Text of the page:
Neelav Dutta is the son of Deepashree Dutta, of Lexington. He participated in the SMALL Undergraduate Research Project, a nine-week residential summer program in which undergraduates investigate open research problems in mathematics in small group formats with individual faculty members at Williams College, in Williamstown, Massachusetts. One of the largest programs of its kind in the country, 500 students have participated in the project since its inception in 1988.
Upon completion of his bachelor’s degrees, Dutta plans to attend graduate school in mathematics.
Students interested in applying for the NSF-Research Experiences for Undergraduates should contact Pat Whitlow, director of the Office of Nationally Competitive Awards. Part of the Chellgren Center for Undergraduate Excellence within the Division of Student and Academic Life at UK, the Office of Nationally Competitive Awards assists current UK undergraduate and graduate students and recent alumni in applying for external scholarships and fellowships funded by sources (such as a nongovernment foundation or government agency) outside the university. These major awards honor exceptional students across the nation. Students who are interested in these opportunities are encouraged to begin work with Whitlow well in advance of the scholarship deadline.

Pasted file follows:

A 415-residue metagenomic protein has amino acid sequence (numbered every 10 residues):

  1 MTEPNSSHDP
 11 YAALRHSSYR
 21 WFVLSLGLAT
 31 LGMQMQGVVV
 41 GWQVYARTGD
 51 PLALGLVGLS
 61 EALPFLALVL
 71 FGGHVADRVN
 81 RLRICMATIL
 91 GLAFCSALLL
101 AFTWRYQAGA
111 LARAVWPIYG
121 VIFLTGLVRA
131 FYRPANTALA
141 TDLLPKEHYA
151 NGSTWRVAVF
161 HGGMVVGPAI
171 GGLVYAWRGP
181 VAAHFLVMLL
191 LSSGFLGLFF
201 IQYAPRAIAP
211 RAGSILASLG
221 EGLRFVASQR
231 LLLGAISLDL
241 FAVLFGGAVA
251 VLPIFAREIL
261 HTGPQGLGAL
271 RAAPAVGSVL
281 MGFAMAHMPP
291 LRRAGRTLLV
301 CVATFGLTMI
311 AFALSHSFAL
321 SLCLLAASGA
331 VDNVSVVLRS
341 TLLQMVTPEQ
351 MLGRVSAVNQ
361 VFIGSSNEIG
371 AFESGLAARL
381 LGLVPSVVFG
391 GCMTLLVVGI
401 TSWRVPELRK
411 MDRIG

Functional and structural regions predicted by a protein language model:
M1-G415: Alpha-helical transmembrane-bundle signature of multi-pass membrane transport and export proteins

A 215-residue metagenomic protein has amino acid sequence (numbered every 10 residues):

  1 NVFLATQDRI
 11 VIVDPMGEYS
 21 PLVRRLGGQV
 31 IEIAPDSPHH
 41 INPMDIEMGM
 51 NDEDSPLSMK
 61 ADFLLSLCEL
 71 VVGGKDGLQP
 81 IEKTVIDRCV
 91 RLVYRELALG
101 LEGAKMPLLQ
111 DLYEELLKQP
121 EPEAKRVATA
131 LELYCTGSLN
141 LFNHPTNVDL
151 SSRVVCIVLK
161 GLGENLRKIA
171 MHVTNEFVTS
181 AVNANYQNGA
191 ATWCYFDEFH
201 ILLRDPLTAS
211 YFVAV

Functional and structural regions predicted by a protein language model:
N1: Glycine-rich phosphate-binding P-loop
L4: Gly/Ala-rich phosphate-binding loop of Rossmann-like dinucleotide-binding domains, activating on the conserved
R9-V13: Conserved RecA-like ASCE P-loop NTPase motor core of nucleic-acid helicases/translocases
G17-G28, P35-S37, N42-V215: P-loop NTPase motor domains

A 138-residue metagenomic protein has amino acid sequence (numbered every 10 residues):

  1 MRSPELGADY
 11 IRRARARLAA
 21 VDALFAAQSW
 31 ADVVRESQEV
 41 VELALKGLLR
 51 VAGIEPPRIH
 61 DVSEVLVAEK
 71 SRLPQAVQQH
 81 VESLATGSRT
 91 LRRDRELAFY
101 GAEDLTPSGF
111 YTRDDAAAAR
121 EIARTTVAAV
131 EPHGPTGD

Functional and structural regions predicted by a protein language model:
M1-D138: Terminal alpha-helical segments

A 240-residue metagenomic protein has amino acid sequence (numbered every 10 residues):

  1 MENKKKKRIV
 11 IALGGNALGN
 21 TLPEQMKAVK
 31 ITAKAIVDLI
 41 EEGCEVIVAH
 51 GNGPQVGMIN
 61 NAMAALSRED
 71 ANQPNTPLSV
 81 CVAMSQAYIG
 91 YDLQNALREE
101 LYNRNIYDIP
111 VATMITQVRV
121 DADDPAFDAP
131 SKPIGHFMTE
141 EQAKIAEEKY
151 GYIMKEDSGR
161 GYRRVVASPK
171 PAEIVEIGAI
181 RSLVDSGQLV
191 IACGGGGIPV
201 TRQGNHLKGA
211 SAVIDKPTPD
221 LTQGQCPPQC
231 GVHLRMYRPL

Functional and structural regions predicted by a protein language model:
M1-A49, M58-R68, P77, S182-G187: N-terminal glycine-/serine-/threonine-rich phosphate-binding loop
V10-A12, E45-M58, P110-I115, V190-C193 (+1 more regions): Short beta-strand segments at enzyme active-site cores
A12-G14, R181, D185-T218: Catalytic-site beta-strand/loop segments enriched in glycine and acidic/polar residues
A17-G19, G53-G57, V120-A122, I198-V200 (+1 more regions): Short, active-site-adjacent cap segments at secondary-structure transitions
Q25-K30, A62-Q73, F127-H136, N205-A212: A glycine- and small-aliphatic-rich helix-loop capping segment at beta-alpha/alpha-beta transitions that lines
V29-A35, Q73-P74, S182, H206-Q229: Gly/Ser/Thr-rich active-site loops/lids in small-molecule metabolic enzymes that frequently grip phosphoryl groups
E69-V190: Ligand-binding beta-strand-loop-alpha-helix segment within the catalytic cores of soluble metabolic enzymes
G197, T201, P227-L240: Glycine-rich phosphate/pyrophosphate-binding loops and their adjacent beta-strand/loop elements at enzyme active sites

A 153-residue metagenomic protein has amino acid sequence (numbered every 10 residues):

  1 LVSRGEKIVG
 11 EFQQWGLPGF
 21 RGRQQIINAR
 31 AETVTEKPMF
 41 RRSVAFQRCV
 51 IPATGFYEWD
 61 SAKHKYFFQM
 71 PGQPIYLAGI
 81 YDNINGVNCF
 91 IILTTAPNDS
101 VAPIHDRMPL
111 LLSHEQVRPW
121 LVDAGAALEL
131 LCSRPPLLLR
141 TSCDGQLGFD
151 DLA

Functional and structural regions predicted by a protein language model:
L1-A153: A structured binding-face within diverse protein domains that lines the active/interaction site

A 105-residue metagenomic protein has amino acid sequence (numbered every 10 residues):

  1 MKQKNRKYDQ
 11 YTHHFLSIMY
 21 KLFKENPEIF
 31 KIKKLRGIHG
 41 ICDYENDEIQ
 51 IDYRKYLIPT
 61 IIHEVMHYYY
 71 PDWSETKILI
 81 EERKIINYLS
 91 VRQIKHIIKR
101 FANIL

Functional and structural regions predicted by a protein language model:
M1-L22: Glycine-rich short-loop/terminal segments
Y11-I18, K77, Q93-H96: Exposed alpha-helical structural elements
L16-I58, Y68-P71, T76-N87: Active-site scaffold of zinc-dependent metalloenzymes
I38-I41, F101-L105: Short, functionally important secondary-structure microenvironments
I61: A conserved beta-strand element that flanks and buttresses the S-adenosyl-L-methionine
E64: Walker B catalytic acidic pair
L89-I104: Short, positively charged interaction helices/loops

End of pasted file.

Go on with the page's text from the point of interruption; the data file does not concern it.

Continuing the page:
This article was originally posted on UKNow; to see the original article, click here